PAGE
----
2. Demonstrate an awareness of the diversity of people or traditions in our world in ways that promote effective engagement, both locally and globally.
  3. Use political, social, economic, historical, cultural, spiritual, or technological knowledge to evaluate contemporary issues.

4. Arts/Humanities

Tools for analysis and appreciation of the arts, philosophy, and religious thought.

  1. Critically analyze significant creative, literary, philosophical or religious works.
  2. Understand and discuss the complex blend of imaginative vision, socio-cultural context, ethical values, and aesthetic judgment in creative, philosophical, or religious works.
  3. Recognize, evaluate and respond to creative, philosophical, or religious works.
  4. Develop appropriate and ethical applications of knowledge in the humanities or the arts.

5. Social Science

Perspectives on human behavior and culture informed by the disciplines of the social sciences.

  1. Critically apply knowledge of social science theory and methods of inquiry to personal decisions, current issues, or global concerns.
  2. Explain and critique the methods of inquiry of social science disciplines.
  3. Demonstrate an understanding of the ethical issues involved in the acquisition or application of social science knowledge.
  4. Demonstrate, from a social science perspective, an understanding of the responsibilities of an informed and engaged citizen.

6. Natural Science

Introductions to the scientific understanding of physical and biological phenomena.

  1. Understand the nature of scientific inquiry.
  2. Critically apply knowledge of scientific theory and methods of inquiry to evaluate information from a variety of sources.
  3. Distinguish between science and technology and recognize their roles in society.
  4. Demonstrate an awareness of theoretical, practical, creative and cultural dimensions of scientific inquiry.
  5. Discuss fundamental theories underlying modern science.

Honors Sections

Honors sections of Wright State Core courses are available for both entering first-year students and continuing Wright State students who meet the University Honors Program criteria. Honors sections have smaller enrollments, encourage student participation, offer more sophisticated and complex assignments, and provide greater opportunities for analysis, synthesis, and creative expression. Honors students may also choose to use UH 2010 and 2020 courses to meet requirements for elements 4 and 5, respectively. For more information, consult the University Honors Program.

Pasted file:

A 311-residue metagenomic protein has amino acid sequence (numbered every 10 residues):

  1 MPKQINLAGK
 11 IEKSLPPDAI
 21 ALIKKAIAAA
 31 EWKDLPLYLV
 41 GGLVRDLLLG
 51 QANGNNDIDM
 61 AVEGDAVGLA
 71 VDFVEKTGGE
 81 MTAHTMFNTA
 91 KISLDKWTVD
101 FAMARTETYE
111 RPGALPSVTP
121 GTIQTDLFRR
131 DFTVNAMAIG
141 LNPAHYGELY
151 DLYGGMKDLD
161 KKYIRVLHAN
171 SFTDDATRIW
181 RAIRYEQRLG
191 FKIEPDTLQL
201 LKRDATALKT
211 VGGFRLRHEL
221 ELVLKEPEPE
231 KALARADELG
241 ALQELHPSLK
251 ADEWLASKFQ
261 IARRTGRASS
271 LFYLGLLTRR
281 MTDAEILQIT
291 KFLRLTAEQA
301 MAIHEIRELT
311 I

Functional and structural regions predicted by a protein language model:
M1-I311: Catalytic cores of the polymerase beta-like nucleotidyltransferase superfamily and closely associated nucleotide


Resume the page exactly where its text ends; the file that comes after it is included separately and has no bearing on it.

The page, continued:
Frequently Asked Questions

  • Is there a process for submitting an appeal concerning the way quarter GE courses have been applied to semester Core requirements?

    Yes, there is a process. Students with questions should meet with their academic advisors. In many cases, academic advisors will be able to resolve any issues. If not, they can inform the student of the next step to take.

  • Why does my degree audit report show the science category incomplete even though I have two science courses complete?

    For students who first enrolled at Wright State before fall 2012, degree audts are set for three natural science courses in General Education (GE). Unless your major requires specific science courses, you will have completed the distribution requirement for the Core (a) if you completed two natural science courses in the quarter GE program or (b) if you completed one natural science course in the GE program and one in the semester Core program. However, you may need to complete additional hours to reach the minimum total hours required for the Core. See your advisor to determine the best course of action, including any adjustments to your degree audit report to indicate completion of the distribution requirement.

  • What do I do if I have every Element complete but am short in Core hours?

    All transition students (students who began on quarters) must complete the equivalent of at least 37 semester hours in the Core. If you are a transition student and have completed the distribution requirements but still have fewer than 37 semester hours in the Core, see your advisor to determine the best course of action to complete this requirement.